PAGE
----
Author: Tanya J. Peterson, MS, NCC
I’ve had thorough work ups at a The Mayo Clinic. I was even tested for a rare adrenal tumor. All were normal. I’m an otherwise 73 year old runner. Can it merely be that as we grow older we can expect our systems to change, wear out? I do know that I used to be able to handle any stress gracefully; and now the slightest challenge throws me into flight or fight. I could literally spend most of my day prone and deep breathing! I hat to think this could last as long as I do!!
Physical symptoms like this can be very upsetting. It sounds like you're healthy and active, so this experience must be all the more frustrating. It's good that you had medical evaluations (and at a top-notch facility to boot). While I'm unable to give medical advice or commentary, I can say that from a developmental psychology perspective, our brains and bodies do change throughout the lifespan. It's possible that you are experiencing panic attacks. It might also be possible that physical changes cause panic (thoughts of wearing out, developing illness, etc. are frightening); in turn, fears of having more panic attacks commonly fuel more. This is only intended to be food for thought. I would never try to diagnose you with such little information (plus at HealthyPlace, we can't do that anyway). It's something to consider as a possibility. If you think that you are experiencing a cycle of physical symptoms, panic, more symptoms, panic, etc., you might consider seeing a therapist. Panic attacks and other forms of anxiety are highly treatable, especially with professional help. It won't have to last as long as you do!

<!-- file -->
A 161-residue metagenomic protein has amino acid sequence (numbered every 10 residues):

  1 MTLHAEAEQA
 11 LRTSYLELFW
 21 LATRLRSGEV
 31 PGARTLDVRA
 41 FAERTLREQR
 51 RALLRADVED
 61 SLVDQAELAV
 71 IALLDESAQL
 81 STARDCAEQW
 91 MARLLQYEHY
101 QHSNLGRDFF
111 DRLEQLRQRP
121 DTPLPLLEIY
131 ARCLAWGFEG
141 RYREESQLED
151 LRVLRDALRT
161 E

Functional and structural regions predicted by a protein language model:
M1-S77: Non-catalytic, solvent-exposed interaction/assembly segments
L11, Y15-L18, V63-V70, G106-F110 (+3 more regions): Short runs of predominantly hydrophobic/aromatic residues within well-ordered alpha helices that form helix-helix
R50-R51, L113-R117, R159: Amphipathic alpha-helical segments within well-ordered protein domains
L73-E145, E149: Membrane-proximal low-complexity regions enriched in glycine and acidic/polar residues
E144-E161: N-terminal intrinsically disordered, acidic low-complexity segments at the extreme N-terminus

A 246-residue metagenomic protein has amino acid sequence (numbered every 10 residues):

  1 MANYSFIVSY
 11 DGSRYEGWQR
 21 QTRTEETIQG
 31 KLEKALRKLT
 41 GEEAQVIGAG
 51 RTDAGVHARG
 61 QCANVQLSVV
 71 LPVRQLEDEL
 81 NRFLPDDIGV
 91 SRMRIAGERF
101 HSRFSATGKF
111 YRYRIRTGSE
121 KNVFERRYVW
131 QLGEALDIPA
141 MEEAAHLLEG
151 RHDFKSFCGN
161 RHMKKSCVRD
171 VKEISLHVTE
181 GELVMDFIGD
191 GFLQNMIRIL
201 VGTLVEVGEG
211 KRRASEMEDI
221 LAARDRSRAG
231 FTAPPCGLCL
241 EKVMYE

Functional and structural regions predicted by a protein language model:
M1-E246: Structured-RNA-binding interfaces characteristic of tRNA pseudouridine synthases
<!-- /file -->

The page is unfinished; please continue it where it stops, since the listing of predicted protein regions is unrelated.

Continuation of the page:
Medical problems, especially big ones like what you've experienced (and are still experiencing) absolutely cause and worsen anxiety. Have you considered seeing a therapist? Counselors and therapists can help you work through the anxieties as well as being a mom of 3 and going through heart surgery and a lot of testing. Face-to-face counseling is often very beneficial. If that's not a option, thought, you can also use online therapy services such as talkspace.com and betterhelp.com. (HealthyPlace isn't connected to these or other online counseling services, but we do know that online counseling in general can be helpful to many people.) Therapy will give you the tools to move forward past anxiety.